A federal appeals court on Thursday denied a petition from the AFL-CIO seeking a court order to force the Occupational Safety and Health Administration to issue an emergency temporary standard on infection control in the workplace.
“In light of the unprecedented nature of the COVID-19 pandemic, as well as the regulatory tools that the OSHA has at its disposal to ensure that employers are maintaining hazard-free work environments …the OSHA reasonably determined that an ETS is not necessary at this time,” a three-judge panel wrote in a unanimous decision.
While the most recent coronavirus relief bill passed by the House also would require OSHA to issue an emergency temporary standard, Republican control of the Senate suggests that organized labor may have little leverage to force the Labor Department to issue more than the sector-by-sector guidance that has been its standard on workplace safety.
“The OSHA’s decision not to issue an ETS is entitled to considerable deference,” the court wrote in a brief order.
The Labor Department’s chief lawyer, Solicitor Kate O’Scannlain, and OSHA head Loren Sweatt issued a statement welcoming the decision.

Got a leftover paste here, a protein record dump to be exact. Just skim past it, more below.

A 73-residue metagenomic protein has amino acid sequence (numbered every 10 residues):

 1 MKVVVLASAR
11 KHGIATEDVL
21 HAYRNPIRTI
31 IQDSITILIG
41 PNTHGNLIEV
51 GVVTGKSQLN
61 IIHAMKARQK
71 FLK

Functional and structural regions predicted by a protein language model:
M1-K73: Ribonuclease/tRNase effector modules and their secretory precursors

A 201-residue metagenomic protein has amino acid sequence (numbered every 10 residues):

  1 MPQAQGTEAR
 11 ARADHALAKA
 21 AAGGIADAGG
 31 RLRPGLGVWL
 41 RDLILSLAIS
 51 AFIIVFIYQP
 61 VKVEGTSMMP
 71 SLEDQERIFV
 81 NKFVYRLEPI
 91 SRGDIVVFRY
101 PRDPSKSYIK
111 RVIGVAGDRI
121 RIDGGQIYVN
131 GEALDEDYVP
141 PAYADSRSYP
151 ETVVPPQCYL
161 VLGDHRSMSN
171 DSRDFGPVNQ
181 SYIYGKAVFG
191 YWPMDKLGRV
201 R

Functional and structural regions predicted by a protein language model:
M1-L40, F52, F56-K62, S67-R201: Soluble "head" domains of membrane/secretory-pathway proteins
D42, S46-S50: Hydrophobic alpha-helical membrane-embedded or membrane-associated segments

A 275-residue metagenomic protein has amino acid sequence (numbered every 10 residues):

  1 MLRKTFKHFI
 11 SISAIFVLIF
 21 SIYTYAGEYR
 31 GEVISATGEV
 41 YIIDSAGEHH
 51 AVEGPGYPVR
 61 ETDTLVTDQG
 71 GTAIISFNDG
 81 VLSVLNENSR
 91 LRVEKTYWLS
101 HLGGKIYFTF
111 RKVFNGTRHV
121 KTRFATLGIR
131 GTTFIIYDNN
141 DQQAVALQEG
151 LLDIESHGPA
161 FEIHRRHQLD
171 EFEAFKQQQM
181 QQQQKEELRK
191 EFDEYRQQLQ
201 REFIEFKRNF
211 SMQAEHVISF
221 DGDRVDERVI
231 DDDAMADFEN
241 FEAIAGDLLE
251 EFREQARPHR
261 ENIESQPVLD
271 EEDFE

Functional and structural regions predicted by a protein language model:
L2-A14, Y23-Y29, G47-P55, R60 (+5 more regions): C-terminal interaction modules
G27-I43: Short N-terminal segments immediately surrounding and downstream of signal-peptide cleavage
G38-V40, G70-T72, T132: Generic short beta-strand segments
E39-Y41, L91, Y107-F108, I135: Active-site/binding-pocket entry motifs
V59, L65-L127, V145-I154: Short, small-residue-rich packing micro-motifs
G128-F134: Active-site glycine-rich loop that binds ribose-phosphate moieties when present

“We are pleased with the decision from the D.C. Circuit, which agreed that OSHA reasonably determined that its existing statutory and regulatory tools are protecting America’s workers and that an emergency temporary standard is not necessary at this time,” the Labor Department officials said.
“OSHA will continue to enforce the law and offer guidance to employers and employees to keep America’s workplaces safe,” they added.
AFL-CIO President Richard Trumka criticized the court for declining to hold oral arguments or issue a full opinion on the federation’s petition for mandamus, an extraordinary request for the court to order an executive branch action.
“The U.S. Court of Appeals for the District of Columbia Circuit’s post-it length response to our petition acknowledges the ‘unprecedented nature of the COVID-19 pandemic’ but repeats the false claim by Big Business that the Occupational Safety and Health Administration already has done what is needed to protect workers,” Trumka said in a statement.
“In fact, none of the other ‘regulatory tools,’ short of an ETS, require employers to do anything at all,” he said. “An unprecedented pandemic calls for unprecedented action, and the court’s action today fell woefully short of fulfilling its duty to ensure that the Occupational Safety and Health Act is enforced.”